It has been said that news, by nature, is something that someone somewhere doesn’t want you to know and everything else is advertising. With that in mind, we are proud to be your GLBT community newspaper, delivering you all the news you need to know, even when it is perceived as "bad news."
We are often criticized for reporting news in the GLBT community that can, by some, be perceived as negative. Such was the case when we reported recently that the president of Nashville Pride had resigned. Several people commented about the story on our Web site expressing polar views about the article. Some praised our diligent effort to get the news out, others shamed us for poor timing and one even accused us of trying to drum up drama within the community.
This editorial serves as our reminder to our readers that we’re here to report on Tennessee’s GLBT community – the good, the tragic and the bad. Our staff of professional journalists have a duty to serve as a watchdog in the community.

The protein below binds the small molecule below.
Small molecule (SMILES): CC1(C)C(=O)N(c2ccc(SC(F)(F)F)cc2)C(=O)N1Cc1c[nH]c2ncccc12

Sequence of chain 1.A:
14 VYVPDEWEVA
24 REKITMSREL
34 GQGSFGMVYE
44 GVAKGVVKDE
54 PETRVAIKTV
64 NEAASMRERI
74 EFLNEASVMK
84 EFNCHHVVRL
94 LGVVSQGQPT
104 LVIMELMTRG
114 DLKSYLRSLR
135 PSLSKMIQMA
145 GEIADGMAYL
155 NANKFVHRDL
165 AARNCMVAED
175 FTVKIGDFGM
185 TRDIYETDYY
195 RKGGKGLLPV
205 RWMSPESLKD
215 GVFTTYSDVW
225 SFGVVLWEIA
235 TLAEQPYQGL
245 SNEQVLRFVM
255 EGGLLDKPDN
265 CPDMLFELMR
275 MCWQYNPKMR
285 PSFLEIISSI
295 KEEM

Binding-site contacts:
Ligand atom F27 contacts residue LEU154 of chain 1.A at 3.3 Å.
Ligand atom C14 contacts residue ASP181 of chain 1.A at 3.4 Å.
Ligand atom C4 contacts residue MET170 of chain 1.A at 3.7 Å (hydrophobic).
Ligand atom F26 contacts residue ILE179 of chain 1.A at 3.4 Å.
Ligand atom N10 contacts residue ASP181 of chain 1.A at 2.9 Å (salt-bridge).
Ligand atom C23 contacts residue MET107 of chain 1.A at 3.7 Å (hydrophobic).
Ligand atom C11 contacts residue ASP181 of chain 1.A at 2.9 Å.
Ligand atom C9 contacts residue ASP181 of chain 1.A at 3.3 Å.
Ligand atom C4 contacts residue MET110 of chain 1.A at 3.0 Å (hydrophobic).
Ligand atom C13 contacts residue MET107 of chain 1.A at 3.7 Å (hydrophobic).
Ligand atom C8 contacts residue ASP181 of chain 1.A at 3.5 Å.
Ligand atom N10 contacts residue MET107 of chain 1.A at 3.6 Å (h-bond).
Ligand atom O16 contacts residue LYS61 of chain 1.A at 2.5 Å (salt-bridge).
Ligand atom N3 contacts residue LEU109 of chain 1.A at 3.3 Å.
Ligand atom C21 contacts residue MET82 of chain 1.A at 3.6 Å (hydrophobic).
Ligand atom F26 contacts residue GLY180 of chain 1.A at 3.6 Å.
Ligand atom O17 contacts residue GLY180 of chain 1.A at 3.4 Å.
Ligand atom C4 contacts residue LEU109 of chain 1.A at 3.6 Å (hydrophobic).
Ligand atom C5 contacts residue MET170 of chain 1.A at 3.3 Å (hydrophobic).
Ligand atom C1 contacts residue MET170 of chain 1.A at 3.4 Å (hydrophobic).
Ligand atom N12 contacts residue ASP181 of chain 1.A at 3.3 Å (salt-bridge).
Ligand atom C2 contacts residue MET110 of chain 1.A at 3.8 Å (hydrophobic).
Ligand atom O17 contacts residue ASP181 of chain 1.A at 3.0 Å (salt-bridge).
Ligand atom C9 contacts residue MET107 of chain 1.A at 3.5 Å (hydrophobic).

We cover the good – in this issue you’ll find plenty of examples of that including the front page feature on Bud East and his new restaurant venture. We cover the tragic – like in last month’s issue where we wrote about Neal Anthony and the tragedy he’s faced in Warren County. And we cover the bad news – like the news that OutLoud Bookstore is for sale and could close.
We realize that what we write is important to you. We take our responsibility seriously and work hard to cover all angles of a story.
Locally, we have a responsibility to be a watchdog of the many non-profit groups that ask for your hard earned dollar. It’s a difficult task. Across Tennessee there are multiple non-profit groups that are all vying for donations to support many GLBT causes. We look to make sure the non-profits are fulfilling their mission, spending the dollars you donate in a wise manner and that they let you know how they are doing.
Non-profits are required by federal law to make their income and expense records open to public viewing. During the next several months we’ll review several non-profits and let you decide if they are spending your money wisely.
We also urge our readers to get involved in the community. Don’t leave it solely up to O&AN to hold your community leaders responsible. Attend meetings, talk to community leaders and let your voice be heard. We offer this reminder in an effort to hold ourselves accountable to our readership and to hold our leaders accountable to us all. The facts may not always be pretty, but they still beg to be reported. We are here to serve you and we are watching.